Coates himself hints at a less monolithic perspective when he narrates his move to NY, yet ultimately squeezes the Latinos and Puerto Ricans into his catholic outlook. People are one or the other. Yet the failure is not his, the failure is America’s. If you feel that I believe race does not matter that the damage of institutionalised, othered, monolithic ‘blackness’ is irrelevant then I have expressed myself poorly. It matters. A lot. But it must be contested and to do so it must be fought. That is not the author’s job. It is all of ours. And perhaps that is easier anywhere else where there was life before the labelling. How do you think beyond if there is nothing before, If everything else has been erased?
I understand the Coatesian view in the abstract, placed in is socio-historical context. But it is a contested space, and because of this, I consciously choose not to share it.
I worry if I am ‘Black enough’ to share this article without reproach. Yet it is that instinctive worry that tells me I must share it.
I recently watched an episode of Man vs. Food on one of those nondescript channels that populate the badlands between the post-lad hangover zone of BBC and the less salubrious members of the C4 family and the outer limits of the tragi-comic late night masturbatory purgatory of the Babestations and Rabbit Chats, where dead-eyed women mentally compiling the shopping list for tomorrow’s ASDA run unrhythmical vibrate their spray-tanned buttocks. For those who don’t know Man vs. Food, it is a programme where Adam Richmond takes on ‘big food’ at a variety of local restaurants across the US.
In each programme he meets local chefs who claim to cook the best ribs, the juiciest burger, the spiciest wings. The central set piece of each episode sees Richmond take on an eating challenge at a restaurant in the faceless middle-American town that that episode finds him in. ‘Can Adam defeat the Lamesa, Texas, 25-pound steak challenge?’ ‘Will Adam conquer the Mason Falls, Iowa King Crab Carnivale?’ ‘Is the Sedalia, Missouri Hog-Roast-for-one a Pig too Far?’. Invariably the answer is always ‘yes’ (or no, in the case of the last announcer VO-ed cliffhanger question), this man can conquer this food. At first, I was disgusted by the whole concept, but then I was hooked. We watch spectators watch this man in a restaurant take on a week’s calories in one sitting, transfixed by the site of enough food to feed a family somewhere else for a week is crammed into the gaping pie-hole of one fat American travelling cook. The visceral nature of the whole spectacle, the sense of theatre, the element of dramatic set piece (Will He?- but of course he will) makes the whole thing oddly beautiful, and you find yourself urging him on with every mouthful, despite the victory over food being a foregone conclusion.
But it began to dawn on me that actually was what made it so beautiful is that in many ways it was a renewal of the American Dream, that it was a new covenant that reconnected contemporary America with its pioneer spirit, with its past, with its founding fathers. The sheer wastefulness of the task celebrated the country as a land of plenty, as the ‘big country’, as this vast set of possibilities. The idea that this man was taking in the food represented those who are brave enough to grab that opportunity to take on that surfeit of goodness, of stuff. The ordinariness of the man who is to conquer this food shows how this is available to us all, how we could all make it in America- there is the space the possibility for anybody to become whatever somebody they want to be as Fitzgerald’s Nick Carraway says of the embodiment of the same dream gone astray in the mid 2oth century ‘Jay Gatsby…sprang from his Platonic conception of himself. He was a son of God—a phrase which, if it means anything, means just that—and he must be about His Father’s business, the service of a vast, vulgar, and meretricious beauty.’ Man vs. Food renews the great American possibility of self-creation, re-invention- it represents that blank canvas loaded with opportunity with every oversized steak-knife and giant ersatz-silver salver. In watching this one man over-stuff himself on deep-fried goodness we are seeing a return to everything that once-made America great, a post-MTV rearticulation of ‘The New Colossus’, incribed on the plinth of Liberty, with every bite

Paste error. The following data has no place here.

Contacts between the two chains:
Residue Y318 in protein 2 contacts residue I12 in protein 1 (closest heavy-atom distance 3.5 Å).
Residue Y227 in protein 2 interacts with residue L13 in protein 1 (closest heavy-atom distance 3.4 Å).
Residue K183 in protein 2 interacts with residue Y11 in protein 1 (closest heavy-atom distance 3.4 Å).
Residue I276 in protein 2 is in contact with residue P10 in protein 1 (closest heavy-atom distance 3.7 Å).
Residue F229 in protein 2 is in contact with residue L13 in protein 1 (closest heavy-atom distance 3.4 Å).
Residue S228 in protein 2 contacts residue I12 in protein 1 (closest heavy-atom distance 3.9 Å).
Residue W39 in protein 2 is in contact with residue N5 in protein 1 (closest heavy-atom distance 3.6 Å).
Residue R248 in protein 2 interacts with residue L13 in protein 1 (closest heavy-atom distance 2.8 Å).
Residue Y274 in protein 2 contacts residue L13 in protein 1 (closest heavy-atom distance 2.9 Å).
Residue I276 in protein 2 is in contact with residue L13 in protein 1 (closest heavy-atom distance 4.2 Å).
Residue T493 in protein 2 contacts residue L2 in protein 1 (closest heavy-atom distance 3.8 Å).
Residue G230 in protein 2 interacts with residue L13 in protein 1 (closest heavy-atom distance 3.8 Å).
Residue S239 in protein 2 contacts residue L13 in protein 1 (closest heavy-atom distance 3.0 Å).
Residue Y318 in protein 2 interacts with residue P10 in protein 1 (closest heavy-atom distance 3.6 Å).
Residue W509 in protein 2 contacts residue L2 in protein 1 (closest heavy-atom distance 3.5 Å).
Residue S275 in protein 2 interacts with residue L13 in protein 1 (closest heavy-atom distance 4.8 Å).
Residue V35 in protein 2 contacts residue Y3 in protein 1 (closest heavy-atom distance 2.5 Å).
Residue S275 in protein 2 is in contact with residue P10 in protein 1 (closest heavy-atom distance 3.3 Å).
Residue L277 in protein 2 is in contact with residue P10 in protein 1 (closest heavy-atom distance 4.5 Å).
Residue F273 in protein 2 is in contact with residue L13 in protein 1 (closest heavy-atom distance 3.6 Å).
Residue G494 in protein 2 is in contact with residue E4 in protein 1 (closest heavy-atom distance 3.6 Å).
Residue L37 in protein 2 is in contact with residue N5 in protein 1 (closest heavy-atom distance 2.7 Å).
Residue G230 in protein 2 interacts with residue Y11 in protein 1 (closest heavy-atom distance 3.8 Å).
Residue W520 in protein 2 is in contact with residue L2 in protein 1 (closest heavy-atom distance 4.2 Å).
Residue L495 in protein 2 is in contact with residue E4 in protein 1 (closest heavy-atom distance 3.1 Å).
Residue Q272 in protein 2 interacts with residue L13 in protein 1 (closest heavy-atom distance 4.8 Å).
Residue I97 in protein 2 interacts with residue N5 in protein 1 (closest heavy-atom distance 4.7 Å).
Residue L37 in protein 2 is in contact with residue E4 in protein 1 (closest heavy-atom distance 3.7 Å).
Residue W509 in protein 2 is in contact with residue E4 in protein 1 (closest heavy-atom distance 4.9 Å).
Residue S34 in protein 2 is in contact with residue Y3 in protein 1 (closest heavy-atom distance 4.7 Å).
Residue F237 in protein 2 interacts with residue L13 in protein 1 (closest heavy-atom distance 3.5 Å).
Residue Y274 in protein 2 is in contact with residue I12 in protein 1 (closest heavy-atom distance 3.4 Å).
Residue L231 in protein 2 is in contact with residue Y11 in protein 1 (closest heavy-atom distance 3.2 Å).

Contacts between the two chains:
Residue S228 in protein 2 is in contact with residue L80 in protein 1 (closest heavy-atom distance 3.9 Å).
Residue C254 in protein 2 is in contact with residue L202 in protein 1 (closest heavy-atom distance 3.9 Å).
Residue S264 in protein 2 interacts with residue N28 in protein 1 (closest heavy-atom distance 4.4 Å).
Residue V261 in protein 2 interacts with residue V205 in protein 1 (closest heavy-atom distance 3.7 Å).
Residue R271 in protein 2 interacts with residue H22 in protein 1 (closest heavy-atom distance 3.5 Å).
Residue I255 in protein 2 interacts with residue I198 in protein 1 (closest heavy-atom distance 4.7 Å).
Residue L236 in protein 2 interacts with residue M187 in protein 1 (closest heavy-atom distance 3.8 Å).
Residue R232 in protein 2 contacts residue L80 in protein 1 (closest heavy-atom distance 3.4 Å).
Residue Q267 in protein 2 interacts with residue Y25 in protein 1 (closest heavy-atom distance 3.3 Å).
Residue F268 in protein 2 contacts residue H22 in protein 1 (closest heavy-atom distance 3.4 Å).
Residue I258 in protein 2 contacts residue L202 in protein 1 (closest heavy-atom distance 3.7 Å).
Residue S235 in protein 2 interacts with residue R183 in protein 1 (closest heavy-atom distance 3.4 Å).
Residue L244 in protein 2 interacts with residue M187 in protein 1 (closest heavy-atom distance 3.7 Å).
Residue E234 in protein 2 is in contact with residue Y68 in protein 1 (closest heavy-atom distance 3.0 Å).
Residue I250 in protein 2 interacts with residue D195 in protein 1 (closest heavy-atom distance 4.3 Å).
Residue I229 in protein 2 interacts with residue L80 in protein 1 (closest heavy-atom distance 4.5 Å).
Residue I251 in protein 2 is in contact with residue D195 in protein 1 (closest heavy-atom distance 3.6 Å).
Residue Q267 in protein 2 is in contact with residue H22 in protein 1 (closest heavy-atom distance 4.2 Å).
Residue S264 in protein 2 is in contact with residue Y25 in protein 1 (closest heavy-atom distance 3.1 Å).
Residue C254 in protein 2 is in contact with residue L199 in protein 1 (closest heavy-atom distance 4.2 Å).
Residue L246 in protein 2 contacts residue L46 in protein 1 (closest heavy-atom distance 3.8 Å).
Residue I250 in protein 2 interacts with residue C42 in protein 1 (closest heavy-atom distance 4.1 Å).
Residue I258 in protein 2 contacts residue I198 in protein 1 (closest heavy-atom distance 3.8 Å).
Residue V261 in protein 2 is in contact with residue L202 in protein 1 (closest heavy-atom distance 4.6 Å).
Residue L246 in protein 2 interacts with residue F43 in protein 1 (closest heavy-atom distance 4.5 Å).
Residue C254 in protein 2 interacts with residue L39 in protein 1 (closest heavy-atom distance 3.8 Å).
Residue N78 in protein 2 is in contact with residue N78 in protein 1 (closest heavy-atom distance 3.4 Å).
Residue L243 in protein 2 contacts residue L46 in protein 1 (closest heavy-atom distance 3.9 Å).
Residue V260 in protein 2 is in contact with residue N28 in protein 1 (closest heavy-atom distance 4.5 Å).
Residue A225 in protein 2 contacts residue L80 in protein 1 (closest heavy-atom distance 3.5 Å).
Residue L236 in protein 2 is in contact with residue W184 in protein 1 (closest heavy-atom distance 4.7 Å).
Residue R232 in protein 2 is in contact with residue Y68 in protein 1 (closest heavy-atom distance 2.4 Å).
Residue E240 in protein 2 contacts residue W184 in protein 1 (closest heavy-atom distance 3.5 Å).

It was great to be in New York again, the last time I was there, it was only for 48 hours, coming down from Boston to meet a friend who had come up from DC for the weekend, blasting through town in taxis from party to club to brunch to bar. It was the ideal way to see the place, we had the living room of a friend’s hotel suite and use of a rooftop swimming pool, and everything seemed to happen in a ‘New York Minute’. This visit was a little longer and left me a little more time to contemplate the city.